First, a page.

Crown of Aragon

composite monarchy which existed between 1162–1716

The Crown of Aragon was a joining of multiple titles and states in the hands of the King of the Crown of Aragon. In the 14th and 15th the land of Aragon covered most of present-day France and Spain. The political center was at Barcelona.

Crown of Aragon
Corona d'Aragón  (Aragonese)
Corona d'Aragó  (Catalan)
Corona Aragonum  (Latin)
Corona de Aragón  (Spanish)
Aragoiko koroa  (Basque)
Flag of -
Coat of arms of -
Coat of arms
Territories subject to the Crown of Aragon in 1441
Territories subject to the Crown of Aragon in 1441
StatusComposite monarchy,[1] confederation of kingdoms,[2] or individual polities ruled by one king[3]
Capitalsee Capital below
Common languagesOfficial languages:
Aragonese, Catalan, Latin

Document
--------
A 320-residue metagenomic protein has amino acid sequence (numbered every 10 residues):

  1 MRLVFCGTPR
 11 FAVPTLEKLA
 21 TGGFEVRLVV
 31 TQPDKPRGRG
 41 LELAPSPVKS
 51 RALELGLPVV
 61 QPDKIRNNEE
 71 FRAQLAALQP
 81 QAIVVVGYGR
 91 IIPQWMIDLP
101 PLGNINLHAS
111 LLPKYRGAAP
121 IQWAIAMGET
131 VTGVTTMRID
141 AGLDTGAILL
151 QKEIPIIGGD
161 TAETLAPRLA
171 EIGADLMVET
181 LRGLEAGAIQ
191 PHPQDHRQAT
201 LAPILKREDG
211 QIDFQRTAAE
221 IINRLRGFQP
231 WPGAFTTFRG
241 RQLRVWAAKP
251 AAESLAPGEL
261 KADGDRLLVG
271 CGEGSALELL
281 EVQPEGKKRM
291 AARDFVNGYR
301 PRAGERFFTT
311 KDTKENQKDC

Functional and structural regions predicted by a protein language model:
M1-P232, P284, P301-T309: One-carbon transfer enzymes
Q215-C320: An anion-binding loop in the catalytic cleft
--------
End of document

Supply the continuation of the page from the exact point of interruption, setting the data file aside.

Minority languages:
Occitan, Sardinian, Corsican, Neapolitan, Sicilian, Castilian, Basque, Greek, Maltese, Andalusian Arabic, Mozarabic
Majority religion:
Roman Catholic
Minority religions:
Sunni Islam, Sephardic Judaism, Greek Orthodoxy
GovernmentFeudal monarchy subject to pacts
• 1162–1164
Petronilla (first)
• 1479-1504
Isabella I and Ferdinand II
• 1700–1716
Charles III (last)
LegislatureCortz d'Aragón
Corts Catalanes
Corts Valencianes
Historical eraMiddle Ages / Early modern period
• Union of the Kingdom of Aragon and the County of Barcelona
• Conquest of the Kingdom of Valencia
19 October 1469
1443250,000 km2 (97,000 sq mi)
Preceded by
Succeeded by
Kingdom of Aragon
County of Barcelona
Habsburg Spain
Today part of Andorra

References change

  1. Albaladejo, Pablo Fernandez (2001). Los Borbones: dinastia y memoria de nacion en la Espana del siglo XVIII : actas del coloquio internacional celebrado en Madrid, mayo de 2000. Marcial Pons Historia. ISBN 978-84-95379-36-8.
  2. Buffery, Helena; Marcer, Elisenda (2010). Historical Dictionary of the Catalans. Scarecrow Press. p. 45. ISBN 978-0-8108-7514-2.
  3. Rodriguez, Jarbel (2007). Captives and Their Saviors in the Medieval Crown of Aragon. CUA Press. ISBN 978-0-8132-1475-7.